New contributor and Divest Dal member Laura Cutmore writes on Canada’s longest university campout for fossil fuel divestment, and why Dalhousie can no longer look the other way. Climate, racial, and gender justice are inextricably linked, she writes, and there simply are no more excuses for inaction.
Late last week Nova Scotia’s auditor general reported that the province lacks a plan for delivering mental health services to all Nova Scotians, and that standards for wait times aren’t being met. New contributor Jessica Briand has seen it all. “In the last seven years I have seen eight different mental health professionals. I’ve witnessed first-hand the flaws in mental healthcare in Nova Scotia,” she writes.
Just another clearcut in rural Nova Scotia. Nothing new here.
A news release issued by the Acadia University Faculty Association with the latest on the looming strike, and how to email the administration and tell it to return to the bargaining table. Otherwise faculty could well be walking the picket line on Monday.
Recent changes to the Child and Family Service Act have made the fight against child poverty even more difficult, writes Alec Stratford, executive director of the NS College of Social Workers. Shortened judicial timelines, the expansion of the definition of neglect and the overall lack of resources have amounted to greater penalization of families struggling to afford the cost of housing, food, childcare, clothing and transportation.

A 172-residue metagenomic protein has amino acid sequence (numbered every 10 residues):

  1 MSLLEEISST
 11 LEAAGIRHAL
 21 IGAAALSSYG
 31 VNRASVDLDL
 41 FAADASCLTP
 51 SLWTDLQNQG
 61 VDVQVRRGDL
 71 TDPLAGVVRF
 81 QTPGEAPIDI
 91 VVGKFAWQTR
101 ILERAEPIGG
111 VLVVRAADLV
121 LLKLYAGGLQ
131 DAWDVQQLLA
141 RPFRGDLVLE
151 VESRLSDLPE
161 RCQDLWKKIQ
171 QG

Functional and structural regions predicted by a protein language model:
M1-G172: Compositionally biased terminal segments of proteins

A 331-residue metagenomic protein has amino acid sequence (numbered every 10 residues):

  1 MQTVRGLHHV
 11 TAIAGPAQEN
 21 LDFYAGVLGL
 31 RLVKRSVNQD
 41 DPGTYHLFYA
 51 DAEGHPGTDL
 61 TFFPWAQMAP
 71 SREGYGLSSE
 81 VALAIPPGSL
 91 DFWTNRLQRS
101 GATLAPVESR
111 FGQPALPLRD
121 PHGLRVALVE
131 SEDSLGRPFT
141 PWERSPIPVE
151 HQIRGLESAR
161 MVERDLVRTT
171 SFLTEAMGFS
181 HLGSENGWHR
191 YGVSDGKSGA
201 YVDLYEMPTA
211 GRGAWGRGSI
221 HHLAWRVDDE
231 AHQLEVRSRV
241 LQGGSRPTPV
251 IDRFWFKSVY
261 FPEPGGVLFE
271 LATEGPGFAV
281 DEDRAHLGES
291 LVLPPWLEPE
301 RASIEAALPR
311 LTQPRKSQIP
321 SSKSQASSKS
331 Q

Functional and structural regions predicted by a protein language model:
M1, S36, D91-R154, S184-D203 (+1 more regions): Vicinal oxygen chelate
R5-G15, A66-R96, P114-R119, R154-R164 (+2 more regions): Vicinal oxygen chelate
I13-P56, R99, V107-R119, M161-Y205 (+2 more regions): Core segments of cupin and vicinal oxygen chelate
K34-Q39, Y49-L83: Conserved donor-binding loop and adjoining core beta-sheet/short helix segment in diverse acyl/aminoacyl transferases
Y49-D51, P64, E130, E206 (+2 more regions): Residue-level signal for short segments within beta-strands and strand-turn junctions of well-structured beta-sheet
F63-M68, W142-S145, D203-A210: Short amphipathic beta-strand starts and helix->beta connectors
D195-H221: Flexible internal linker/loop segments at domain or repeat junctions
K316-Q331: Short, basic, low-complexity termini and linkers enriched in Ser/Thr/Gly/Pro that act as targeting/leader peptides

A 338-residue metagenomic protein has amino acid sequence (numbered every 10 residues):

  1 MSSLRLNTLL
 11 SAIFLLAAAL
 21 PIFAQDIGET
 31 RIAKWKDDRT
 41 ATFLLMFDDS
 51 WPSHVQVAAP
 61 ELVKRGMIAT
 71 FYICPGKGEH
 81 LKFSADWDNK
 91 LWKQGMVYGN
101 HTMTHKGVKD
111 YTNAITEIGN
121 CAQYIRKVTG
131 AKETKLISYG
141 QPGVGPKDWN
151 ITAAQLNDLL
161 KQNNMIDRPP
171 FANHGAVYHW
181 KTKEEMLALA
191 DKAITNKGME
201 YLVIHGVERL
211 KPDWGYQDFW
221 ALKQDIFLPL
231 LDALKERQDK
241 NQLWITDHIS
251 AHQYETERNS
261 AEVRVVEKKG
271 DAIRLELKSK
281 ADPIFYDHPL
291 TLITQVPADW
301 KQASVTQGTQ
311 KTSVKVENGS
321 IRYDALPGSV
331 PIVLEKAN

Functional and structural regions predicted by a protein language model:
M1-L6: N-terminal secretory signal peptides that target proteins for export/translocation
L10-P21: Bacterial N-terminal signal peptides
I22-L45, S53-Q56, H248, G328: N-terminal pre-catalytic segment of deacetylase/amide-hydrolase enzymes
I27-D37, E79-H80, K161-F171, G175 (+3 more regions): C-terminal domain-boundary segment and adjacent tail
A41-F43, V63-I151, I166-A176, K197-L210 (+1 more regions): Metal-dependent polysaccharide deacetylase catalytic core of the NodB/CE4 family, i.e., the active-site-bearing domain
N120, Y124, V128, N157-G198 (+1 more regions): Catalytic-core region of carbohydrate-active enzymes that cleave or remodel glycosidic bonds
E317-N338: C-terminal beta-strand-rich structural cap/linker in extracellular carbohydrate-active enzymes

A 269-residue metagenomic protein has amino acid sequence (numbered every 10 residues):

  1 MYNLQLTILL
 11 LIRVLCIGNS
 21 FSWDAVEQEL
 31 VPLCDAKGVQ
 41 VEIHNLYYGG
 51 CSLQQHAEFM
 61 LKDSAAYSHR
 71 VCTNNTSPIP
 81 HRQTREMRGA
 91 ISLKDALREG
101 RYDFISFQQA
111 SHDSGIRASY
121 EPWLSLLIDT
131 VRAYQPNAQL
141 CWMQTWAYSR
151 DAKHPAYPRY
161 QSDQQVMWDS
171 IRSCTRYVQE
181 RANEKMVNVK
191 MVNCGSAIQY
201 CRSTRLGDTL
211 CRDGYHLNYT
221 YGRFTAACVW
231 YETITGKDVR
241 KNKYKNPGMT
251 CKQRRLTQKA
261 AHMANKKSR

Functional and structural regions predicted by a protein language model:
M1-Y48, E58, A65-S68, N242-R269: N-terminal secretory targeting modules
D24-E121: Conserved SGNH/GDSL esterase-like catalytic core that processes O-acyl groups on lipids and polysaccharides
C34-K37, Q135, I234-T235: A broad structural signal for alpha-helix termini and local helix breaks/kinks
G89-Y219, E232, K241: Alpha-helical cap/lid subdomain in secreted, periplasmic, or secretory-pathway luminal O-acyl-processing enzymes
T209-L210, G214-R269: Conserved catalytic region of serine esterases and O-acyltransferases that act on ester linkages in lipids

In Nova Scotia over one in five children under the age of 18 live in poverty. For children under the age of six it’s more like one in three. Dr. Lesley Frank and Dr. Christine Saulnier, authors of this year’s Report Card on Child and Family Poverty in Nova Scotia reflect on some of the reports disturbing findings, and offer their thoughts on what should be done.
Lots of rented homes and apartments in Nova Scotia need major repairs. That’s what occupants of these homes told Statistics Canada. We have the numbers and we have the maps.
In this news release Sierra Club Atlantic and the Council of Canadians respond to the Muskrat Falls inquiry announced earlier this week. “There are real concerns with the safety of this dam, and the threat of methylmercury poisoning for all generations to come. The Methylmercury Agreement from last fall by the Premier and leaders of the three Indigenous communities must be honoured, but the project must be put on hold in order for that to happen.”
Both shocking and shockingly normal, My name is…, a short six-minute video gives voice to Shelburne residents worried about the state of healthcare in their neck of the woods. ER closures, lack of doctors, it’s scary to live in rural Nova Scotia these days if you need medical support.
Social isolation leads people living in poverty to go to the QEII Emergency Department just to experience a bit of human warmth. Kendall Worth investigates.